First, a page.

Commonwealth, nation deal with shortage of poll workers for upcoming presidential election

AP Poll Virus Outbreak Voting
Posted at 1:03 PM, Sep 08, 2020
and last updated 2020-09-08 22:37:39-04

HAMPTON ROADS, Va. - Voting no doubt will look different on November 3 in the Commonwealth: More masks, more plexiglass and more social distancing, but perhaps a decline in dedicated poll workers involved in the democratic process.

"We are seeing a shortage of poll workers across our state. We need to make up for shortfall with people not high-risk to keep polling placing open and operating," said Governor Ralph Northam in a press conference last week.

That call to action prompted 28-year-old Norfolk resident Amy Joaquim to get involved again this year.

"We are used to relying on our older population people who are retired to staff the polls, but they are most at risk for COVID-19," said Joaquim.

According to the U.S. Election Assistance Commission, 58% of co-workers in the 2018 general election were over the age of 60.

34-year-old Gloucester resident Heather Johnson is also ready to give her time to the polls. She says it’s a great way to connect with her community and learn the behind-the-scenes processes.

"Seeing the other side, what all goes into it, makes you appreciate the process, the security, and it makes you appreciate more how important it really is and not just putting a bubble in a box," said Johnson.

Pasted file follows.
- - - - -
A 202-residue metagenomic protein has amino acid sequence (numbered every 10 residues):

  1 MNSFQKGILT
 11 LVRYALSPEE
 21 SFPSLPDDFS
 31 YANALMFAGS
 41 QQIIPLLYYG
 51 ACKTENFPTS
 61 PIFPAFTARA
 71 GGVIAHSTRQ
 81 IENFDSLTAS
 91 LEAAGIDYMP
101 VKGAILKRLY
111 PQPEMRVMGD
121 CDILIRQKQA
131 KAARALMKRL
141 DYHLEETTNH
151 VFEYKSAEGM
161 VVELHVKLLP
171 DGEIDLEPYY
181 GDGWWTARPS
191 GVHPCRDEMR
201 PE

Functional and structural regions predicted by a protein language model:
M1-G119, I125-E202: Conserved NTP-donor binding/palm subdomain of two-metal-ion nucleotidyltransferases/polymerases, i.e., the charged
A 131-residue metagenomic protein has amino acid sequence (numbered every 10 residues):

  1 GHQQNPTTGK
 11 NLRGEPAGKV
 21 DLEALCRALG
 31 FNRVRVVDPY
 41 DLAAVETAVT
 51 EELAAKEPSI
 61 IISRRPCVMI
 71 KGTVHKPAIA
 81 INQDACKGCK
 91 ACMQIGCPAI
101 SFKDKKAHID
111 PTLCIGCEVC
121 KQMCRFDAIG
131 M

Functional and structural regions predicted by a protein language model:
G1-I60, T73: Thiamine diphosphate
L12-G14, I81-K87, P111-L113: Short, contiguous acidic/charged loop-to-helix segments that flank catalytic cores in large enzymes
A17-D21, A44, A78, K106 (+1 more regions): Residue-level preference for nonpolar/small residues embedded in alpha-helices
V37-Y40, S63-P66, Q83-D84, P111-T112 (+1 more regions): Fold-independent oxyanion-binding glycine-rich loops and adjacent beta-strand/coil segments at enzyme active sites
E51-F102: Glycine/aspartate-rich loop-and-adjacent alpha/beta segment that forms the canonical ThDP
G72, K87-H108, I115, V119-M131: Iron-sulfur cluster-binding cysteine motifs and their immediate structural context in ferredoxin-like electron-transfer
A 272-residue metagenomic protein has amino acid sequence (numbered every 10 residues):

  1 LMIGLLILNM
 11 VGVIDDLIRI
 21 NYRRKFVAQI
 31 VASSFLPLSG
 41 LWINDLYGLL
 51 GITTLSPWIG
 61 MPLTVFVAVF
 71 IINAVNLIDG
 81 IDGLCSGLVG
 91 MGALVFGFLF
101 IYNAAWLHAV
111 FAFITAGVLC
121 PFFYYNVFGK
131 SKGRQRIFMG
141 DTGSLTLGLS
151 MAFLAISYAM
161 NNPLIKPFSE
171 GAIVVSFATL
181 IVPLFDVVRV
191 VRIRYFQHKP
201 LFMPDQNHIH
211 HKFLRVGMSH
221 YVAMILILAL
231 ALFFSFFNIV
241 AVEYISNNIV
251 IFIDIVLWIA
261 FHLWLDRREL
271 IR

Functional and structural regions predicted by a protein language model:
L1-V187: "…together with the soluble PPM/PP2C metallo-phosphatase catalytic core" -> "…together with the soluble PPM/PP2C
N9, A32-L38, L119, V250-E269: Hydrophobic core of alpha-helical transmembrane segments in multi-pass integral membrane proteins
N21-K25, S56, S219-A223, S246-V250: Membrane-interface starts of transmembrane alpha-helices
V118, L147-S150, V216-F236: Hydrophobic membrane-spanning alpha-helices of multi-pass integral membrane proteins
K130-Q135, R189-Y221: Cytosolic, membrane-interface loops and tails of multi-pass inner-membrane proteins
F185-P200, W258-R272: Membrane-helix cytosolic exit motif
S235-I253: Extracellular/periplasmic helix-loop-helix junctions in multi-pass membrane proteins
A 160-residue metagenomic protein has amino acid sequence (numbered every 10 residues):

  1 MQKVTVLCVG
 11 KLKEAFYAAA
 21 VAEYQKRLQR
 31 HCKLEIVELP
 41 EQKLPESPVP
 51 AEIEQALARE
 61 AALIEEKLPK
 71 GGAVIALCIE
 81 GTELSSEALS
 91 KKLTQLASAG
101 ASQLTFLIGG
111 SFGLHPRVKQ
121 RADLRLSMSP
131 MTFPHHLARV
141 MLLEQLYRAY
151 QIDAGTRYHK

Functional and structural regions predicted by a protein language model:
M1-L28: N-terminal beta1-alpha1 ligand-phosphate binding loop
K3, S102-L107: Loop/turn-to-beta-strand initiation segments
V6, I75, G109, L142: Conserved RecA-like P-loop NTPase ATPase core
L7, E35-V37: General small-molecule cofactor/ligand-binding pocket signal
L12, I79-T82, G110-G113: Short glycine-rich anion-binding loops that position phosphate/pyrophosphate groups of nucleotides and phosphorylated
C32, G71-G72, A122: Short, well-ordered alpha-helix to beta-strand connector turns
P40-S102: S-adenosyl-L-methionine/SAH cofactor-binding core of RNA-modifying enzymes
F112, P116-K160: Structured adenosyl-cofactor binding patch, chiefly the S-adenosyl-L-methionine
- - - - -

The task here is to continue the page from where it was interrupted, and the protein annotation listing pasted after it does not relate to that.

There is a nationwide shortage of poll workers this year – COVID-19 the main reason, but it's usually a 12-hour day, minimum pay and a fair amount of stress. That means it's hard to attract new workers.

"There are a lot of benefits to doing it," said Amy. "I have learned so much about voting, elections, voting regulations, and so I take that knowledge and I can be a resource for co-workers, friends and my community."

Millennials are going to need to do their part this year to fill in the gap. The City of Virginia Beach, for example, says they need around 1,200 poll workers for a presidential election as opposed to the usual 800. Compensation pay is $160 for the day.

"An election just can't happen without poll workers," said Joaquim. "It is a great feeling knowing you are part of this critical piece of what our country was founded on."

To register to become a poll worker, click here.